~~~

    Also, I would be VERY skeptical of those test results. People adjust their answers to company climate to 'score better,' and the description of "on the spot" juggling linguistic theory with personal information of the client is just begging for people who are successful at this to test at ENxP, because this is often how the type is described: a genius with quick 'on the spot' information. Truth is, extroverts of pretty much any type might be very capable at this, and some introverts as well. They will still test as ENxP's, especially when the test comes from the company, but you'd be testing skill, not cognition. Company atmosphere-based bias is real.

    Overall, I say you're better off working with the Big 5 for this. A combination of High Extroversion, High Openness, High Conscientiousness, and Low Neuroticism (to handle the stress well) will do wonders. I believe High Conscientiousness is important, as the job seems to require quite the diligent character, something that the ENxP profiles in the MBTI lack. If anything, with the combination of High Conscientiousness and Low Neuroticism, you're often looking at ExxJ profiles.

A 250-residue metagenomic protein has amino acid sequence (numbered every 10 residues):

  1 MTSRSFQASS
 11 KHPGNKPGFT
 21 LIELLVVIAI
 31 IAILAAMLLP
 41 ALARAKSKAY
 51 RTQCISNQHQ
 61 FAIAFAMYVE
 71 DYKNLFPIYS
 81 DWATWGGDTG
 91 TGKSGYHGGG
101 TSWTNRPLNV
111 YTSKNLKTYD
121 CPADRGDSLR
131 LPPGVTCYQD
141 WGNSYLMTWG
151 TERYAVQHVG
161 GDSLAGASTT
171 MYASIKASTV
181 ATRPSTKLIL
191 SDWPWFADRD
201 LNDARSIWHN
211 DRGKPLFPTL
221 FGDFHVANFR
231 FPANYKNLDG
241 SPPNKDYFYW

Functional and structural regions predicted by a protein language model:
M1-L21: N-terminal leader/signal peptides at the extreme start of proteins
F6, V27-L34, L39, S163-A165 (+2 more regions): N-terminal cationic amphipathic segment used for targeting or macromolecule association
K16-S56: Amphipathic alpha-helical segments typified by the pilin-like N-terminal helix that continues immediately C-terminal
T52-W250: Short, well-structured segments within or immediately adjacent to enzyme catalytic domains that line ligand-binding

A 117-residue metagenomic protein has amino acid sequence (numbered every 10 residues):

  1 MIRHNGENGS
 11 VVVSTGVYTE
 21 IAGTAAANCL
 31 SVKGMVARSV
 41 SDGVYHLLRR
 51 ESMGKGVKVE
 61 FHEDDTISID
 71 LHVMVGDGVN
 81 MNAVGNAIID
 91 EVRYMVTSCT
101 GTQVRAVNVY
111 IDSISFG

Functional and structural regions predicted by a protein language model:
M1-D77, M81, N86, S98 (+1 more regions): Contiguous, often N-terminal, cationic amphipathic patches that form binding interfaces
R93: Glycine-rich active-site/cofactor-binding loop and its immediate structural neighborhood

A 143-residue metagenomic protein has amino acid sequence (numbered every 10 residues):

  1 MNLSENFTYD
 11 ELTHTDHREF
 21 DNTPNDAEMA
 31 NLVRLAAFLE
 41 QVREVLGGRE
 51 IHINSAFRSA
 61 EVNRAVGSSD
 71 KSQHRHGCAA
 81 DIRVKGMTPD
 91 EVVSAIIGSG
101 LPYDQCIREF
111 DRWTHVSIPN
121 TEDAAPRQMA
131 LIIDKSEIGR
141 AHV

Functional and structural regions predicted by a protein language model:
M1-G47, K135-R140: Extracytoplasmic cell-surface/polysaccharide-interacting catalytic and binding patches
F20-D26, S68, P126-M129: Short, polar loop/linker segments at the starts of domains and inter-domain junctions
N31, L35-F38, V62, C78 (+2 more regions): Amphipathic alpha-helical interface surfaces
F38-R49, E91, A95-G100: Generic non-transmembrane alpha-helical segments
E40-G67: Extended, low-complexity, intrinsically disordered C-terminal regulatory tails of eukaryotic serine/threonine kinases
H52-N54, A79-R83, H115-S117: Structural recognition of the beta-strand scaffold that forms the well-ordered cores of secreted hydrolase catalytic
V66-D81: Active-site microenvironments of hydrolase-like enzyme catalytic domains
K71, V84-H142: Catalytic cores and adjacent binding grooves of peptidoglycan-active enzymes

Suntide thanked this post.

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  5. #14
    INTP

    Quote Originally Posted by Daeva View Post
    I say you're better off working with the Big 5 for this.
    If the premise is that it's unethical for the potential employer to dive into the applicants' private personality, it makes no difference whether it's Big 5, MBTI or ennagram.

    Of those three, I myself would be much more inclined to lie when taking a Big 5 test when applying for a job. Big 5 is clearly attempting to find what the "good" attributes of my personality are and what the "bad" ones would be. I simply wouldn't confess to the bad ones. This is why I prefer MBTI and enneagram: there are no good and bad answers, those models recognize that there are problems and virtues that correlate with each type.